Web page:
This concept of a partner, someone who will be the other half that we all need in some way or another — what a precious thing. We all see so many people every day who walk around side by side, resigned to the idea of togetherness without ever being truly together. They don’t sew little patches onto the other’s rips, they don’t walk around with a little bit of plaster, filling in the cracks that appear over years of wear-and-tear. They simply exist within each others’ vicinity. Could there be a greater fear — to be so desperate to have this sad, empty hole in our hearts filled up that we’ll settle for the constant presence of another warm body?

If there is anything to worship, to cling onto — it must be consideration. Someone who looks at you for who you are and loves it — but does not let your mistakes and transgressions go unremarked. To at once recognize another’s fragile humanity while working actively to make them better — and getting the same in return — could we ask for more? Going to pick up breakfast in the mornings, ironing a shirt when the other doesn’t like to do it, drying the dishes while the other washes, filling in the empty space in each other with what little we can provide. Perhaps that’s all we want is this consideration, this taking a moment out of our constant, overwhelming ego to realize that the other person needs help, too. It’s so incredibly unglamorous and often thankless, but there seems to be nothing of more concrete value.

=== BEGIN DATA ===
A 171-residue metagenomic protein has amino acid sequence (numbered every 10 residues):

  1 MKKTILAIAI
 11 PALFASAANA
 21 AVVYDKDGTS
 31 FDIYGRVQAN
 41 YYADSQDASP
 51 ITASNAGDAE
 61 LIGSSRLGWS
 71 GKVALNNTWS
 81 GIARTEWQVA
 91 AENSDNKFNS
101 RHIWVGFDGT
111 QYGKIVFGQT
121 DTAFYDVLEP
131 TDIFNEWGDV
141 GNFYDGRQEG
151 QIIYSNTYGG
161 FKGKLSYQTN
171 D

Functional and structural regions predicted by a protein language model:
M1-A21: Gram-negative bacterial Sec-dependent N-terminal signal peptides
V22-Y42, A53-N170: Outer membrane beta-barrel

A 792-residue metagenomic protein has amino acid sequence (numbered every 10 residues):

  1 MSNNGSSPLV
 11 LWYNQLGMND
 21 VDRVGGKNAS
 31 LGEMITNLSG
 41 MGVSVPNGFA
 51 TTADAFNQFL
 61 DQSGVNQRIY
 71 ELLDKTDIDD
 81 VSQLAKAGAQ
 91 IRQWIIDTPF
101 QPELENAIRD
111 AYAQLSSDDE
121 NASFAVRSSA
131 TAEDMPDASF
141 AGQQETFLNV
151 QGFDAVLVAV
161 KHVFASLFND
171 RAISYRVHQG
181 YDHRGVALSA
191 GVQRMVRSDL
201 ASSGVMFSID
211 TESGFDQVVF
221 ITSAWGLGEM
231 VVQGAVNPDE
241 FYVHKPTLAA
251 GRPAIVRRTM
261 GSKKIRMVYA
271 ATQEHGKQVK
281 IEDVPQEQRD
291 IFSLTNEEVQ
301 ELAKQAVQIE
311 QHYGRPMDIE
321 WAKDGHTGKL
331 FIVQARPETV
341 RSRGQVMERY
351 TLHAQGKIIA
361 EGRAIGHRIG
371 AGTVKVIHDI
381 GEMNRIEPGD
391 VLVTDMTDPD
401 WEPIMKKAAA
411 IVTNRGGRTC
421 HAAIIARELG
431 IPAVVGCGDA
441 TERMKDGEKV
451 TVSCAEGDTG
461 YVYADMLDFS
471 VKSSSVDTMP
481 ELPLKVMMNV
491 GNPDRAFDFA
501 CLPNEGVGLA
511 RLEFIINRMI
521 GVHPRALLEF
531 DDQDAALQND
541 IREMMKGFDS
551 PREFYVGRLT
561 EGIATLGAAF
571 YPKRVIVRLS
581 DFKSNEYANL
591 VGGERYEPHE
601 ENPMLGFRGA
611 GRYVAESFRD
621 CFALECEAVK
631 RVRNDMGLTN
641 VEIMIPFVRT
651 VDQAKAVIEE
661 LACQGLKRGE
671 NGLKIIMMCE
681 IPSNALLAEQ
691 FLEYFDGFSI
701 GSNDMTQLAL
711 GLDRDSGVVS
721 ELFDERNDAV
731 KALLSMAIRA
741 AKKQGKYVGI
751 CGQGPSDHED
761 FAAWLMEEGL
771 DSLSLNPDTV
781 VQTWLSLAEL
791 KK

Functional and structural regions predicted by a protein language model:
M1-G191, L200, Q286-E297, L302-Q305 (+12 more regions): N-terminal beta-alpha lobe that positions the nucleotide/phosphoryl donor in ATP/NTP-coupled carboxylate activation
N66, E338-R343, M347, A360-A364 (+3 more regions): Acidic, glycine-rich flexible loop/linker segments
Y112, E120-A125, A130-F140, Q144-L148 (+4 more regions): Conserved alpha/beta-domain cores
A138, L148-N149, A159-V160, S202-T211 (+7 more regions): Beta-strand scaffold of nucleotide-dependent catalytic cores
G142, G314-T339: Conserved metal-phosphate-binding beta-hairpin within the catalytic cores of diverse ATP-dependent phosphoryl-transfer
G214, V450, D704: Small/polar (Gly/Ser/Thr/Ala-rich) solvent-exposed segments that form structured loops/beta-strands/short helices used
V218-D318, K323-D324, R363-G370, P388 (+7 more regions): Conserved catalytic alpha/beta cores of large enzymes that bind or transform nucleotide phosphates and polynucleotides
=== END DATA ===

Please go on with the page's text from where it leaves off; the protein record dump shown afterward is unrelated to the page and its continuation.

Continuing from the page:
Because were all just little slices of Swiss cheese, covered with holes and imperfections, hoping someone will take the time to fill us in. TC mark

image – Shutterstock
Powered by Revcontent

Poetry Lovers! 💖

Love a soft person. The ones who are positive, even in the worst of circumstances. Someone whose strength is not in bravado, but in their quiet. Someone who is strong for others because that is what is needed in that moment. Someone who is the moon that soothes instead of the sun that burns. Someone who sees the very best in people even when you think they aren’t worth it. The kind of person who always wants to do the best for those they love.

“I bought this on a whim to read as I was resting for the night, and I do not regret it one bit! Everything about the poetry in this book is amazing, heart breaking, and soul searching. It will lift your spirits on your darkest days. I want to thank the author so much for writing this, as it’s something I will be rereading a lot! Always remember, everything about you is important. You matter.” —McKayla

Click to heal your heart

More From Thought Catalog

I'll Cover Yours If You'll Cover Mine is cataloged in , , , ,